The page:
A man under threat for his life by radical Islamic elements in his government spoke to a group of supportive Main Liners Sunday.Salah Uddin Shoaib Choudhury, 42, head of the Weekly Blitz tabloid in Bangladesh, shared insights at a private home in Penn Valley to the gathering mostly of conservative Jews.

A moderate Muslim, Choudhury faces charges in his country of blasphemy, sedition, treason and espionage, all of which are capital crimes.

To date, no evidence has come from prosecutors against him, and supporters, including U.S. Congressmen and thousands of petition-signing scholars, have said his case is a politically motivated sham.

Even so, the Bangladesh Supreme Court has refused to drop the charges. The dissident and free speech advocate, allowed to travel a week in the U.S. on bail, said he would die if necessary to stand up to Islamic extremists, including Al-Qaeda.

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"The radicals are very few," Choudhury said to about 15 supporters. "The problem is they are very loud."

Citizens and government officials everywhere are cowed by terrorists, he said, but by taking the ultimate risk he hopes to counteract their calculated effect.

"We are afraid to speak out," he said rhetorically. "If we speak out, they will kill us? Even if we don't speak out, we will die. So why not do some good for our world?"

Choudhury is said to be accused because he supported friendship with Jews and Christians and opposed those who advocated killing them and westerners as infidels through "jihad."

He is seen as resisting extremist factions who have gained seats on his country's parliament.

Bangladesh is a very poor, geographically small country in South Asia surrounded mostly by India. It has the world's seventh largest population crammed into a mere 55, 600 square miles, making it the densest population on earth. It is 83 percent Muslim, and seen by some as a hotbed for recruiting terrorists.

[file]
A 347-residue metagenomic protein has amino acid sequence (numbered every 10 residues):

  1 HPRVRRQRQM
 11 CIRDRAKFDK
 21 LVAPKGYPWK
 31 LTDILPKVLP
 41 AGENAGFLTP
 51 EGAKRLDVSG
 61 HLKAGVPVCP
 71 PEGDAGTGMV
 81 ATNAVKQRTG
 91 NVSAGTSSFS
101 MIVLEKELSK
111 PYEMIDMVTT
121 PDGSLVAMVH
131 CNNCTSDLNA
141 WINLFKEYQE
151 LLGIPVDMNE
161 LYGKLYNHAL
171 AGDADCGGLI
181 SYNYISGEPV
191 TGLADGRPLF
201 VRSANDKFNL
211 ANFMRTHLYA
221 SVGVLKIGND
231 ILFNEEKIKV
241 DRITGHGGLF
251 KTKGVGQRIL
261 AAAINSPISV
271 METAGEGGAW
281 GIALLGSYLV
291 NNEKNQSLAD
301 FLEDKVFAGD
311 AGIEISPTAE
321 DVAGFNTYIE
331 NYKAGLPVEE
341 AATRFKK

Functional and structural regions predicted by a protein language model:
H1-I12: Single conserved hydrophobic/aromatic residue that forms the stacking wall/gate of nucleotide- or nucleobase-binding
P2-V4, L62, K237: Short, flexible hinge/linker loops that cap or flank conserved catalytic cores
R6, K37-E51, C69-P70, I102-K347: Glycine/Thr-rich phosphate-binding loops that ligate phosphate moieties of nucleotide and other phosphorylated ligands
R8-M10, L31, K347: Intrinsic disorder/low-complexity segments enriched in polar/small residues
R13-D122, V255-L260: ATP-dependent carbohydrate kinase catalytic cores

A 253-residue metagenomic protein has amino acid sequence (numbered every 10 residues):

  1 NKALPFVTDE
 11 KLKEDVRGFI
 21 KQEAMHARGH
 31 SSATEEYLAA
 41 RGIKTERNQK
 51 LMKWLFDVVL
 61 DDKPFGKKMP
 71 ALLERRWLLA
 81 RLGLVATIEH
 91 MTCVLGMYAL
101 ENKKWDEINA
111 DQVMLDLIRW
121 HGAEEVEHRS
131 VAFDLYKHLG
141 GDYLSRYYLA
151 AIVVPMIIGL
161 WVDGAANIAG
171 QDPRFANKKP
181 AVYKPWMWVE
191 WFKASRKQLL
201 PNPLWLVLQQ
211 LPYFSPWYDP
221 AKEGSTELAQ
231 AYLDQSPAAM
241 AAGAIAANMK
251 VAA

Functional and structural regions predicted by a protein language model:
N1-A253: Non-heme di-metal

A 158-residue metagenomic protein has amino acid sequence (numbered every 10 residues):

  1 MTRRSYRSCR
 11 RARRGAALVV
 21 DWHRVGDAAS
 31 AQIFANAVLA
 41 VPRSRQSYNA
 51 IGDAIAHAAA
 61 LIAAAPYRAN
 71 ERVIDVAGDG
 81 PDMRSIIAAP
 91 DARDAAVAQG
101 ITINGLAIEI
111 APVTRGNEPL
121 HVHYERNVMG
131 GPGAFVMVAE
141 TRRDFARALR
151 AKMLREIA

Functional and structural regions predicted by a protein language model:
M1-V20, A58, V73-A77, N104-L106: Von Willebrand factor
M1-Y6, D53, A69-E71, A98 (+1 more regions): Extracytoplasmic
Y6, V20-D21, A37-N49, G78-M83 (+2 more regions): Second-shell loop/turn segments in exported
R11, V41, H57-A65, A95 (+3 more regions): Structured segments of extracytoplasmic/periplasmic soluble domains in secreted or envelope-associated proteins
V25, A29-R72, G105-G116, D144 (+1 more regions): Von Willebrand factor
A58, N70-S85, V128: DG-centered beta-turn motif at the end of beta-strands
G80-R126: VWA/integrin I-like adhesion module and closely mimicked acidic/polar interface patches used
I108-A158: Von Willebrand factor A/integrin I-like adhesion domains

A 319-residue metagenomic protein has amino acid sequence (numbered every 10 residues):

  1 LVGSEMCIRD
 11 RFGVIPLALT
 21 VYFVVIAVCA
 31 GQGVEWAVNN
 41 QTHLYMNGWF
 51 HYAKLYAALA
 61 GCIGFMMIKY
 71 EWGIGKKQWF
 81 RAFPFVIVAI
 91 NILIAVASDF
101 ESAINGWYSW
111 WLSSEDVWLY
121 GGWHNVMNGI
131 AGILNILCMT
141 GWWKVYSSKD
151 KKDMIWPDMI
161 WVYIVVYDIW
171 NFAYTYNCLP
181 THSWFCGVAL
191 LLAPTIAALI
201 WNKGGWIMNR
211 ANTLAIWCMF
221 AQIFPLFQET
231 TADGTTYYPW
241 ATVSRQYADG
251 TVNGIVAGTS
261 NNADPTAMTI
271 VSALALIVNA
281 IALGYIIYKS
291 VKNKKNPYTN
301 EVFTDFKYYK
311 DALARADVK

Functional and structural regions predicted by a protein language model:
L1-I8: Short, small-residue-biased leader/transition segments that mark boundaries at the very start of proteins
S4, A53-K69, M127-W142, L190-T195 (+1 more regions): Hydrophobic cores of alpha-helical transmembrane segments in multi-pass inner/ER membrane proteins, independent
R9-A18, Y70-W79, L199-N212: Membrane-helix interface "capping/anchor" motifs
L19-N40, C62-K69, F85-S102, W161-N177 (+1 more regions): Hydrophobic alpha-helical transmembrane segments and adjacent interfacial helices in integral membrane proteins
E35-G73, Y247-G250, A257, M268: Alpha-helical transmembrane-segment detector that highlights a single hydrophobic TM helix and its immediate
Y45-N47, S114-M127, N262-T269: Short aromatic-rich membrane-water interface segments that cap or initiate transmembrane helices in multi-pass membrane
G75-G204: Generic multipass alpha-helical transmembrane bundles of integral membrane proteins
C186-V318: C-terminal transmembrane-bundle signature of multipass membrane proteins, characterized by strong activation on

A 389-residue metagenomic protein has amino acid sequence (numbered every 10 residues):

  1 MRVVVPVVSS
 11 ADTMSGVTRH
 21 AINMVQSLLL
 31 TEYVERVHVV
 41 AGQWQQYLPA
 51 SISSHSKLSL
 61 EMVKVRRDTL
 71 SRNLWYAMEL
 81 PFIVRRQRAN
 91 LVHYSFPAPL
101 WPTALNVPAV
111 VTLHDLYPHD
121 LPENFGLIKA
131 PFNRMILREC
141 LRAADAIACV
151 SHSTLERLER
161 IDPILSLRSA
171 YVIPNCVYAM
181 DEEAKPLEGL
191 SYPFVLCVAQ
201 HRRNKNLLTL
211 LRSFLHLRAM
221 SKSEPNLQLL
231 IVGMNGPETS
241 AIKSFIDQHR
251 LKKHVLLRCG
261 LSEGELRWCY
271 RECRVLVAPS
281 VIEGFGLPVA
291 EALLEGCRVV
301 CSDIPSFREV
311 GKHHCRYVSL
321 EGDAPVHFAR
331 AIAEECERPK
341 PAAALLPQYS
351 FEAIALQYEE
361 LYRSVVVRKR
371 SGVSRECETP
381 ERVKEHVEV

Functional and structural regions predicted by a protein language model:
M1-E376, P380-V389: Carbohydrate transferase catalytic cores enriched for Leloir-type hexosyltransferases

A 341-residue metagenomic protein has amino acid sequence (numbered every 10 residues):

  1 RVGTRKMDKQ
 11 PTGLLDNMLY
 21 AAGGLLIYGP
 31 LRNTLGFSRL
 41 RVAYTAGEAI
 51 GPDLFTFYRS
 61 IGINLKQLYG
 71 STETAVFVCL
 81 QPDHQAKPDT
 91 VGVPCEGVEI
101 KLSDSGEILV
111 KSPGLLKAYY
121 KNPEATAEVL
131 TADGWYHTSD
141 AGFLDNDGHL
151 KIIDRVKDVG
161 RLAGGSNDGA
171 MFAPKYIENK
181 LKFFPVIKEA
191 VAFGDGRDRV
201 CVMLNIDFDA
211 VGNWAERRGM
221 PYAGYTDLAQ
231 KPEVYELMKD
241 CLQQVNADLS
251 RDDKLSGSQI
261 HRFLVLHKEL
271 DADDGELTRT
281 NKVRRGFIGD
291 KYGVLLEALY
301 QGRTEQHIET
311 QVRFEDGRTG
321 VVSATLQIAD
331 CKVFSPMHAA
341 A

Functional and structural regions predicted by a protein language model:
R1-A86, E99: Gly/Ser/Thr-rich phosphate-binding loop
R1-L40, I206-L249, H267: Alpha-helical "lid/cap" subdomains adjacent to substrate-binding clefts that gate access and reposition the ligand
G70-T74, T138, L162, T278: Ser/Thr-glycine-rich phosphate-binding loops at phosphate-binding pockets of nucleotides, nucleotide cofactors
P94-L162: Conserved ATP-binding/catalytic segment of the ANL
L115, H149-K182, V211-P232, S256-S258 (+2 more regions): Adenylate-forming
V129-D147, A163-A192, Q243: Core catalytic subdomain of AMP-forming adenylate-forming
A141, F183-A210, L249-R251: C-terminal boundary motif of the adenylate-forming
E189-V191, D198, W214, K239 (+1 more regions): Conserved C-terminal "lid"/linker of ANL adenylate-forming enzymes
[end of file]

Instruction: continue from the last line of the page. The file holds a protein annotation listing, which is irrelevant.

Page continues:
In 2003 Choudhury was arrested while attempting to board a plane to Tel Aviv for a Hebrew writers conference. He had been arrested and freed for sedition in 1999, but this time detractors accused him of working for Israel's Mossad and crimes against Allah.

He was interrogated for 17 months and held without trial. His court-ordered treatment for glaucoma was refused and he was forced to sign documents stating he was being well-treated as one eye deteriorated to near blindness. His questioners were "assisted" by radical Islamists who broke his legs with a field hockey stick. When he sought permission to attend his mother's funeral, he was denied.

An activist from Chicago, Dr. Richard Benkin, who has worked to free Choudhury and who has become his friend, mentor and guide, said, "This wasn't Guantanimo here."

It was real torture.

Choudhury has admitted one violation: attempting to travel to a country with which Bangladesh does not have diplomatic relations. Normally the fine is less than $8.

As he offered perspectives from his own war against terror, he was self-deprecating and humorous.

"My brother always tries to make everything very high," Choudhury said of his introduction by Benkin, a Jew. "But I am not a hero... What we are doing is not very great. What we are doing should be done by everybody."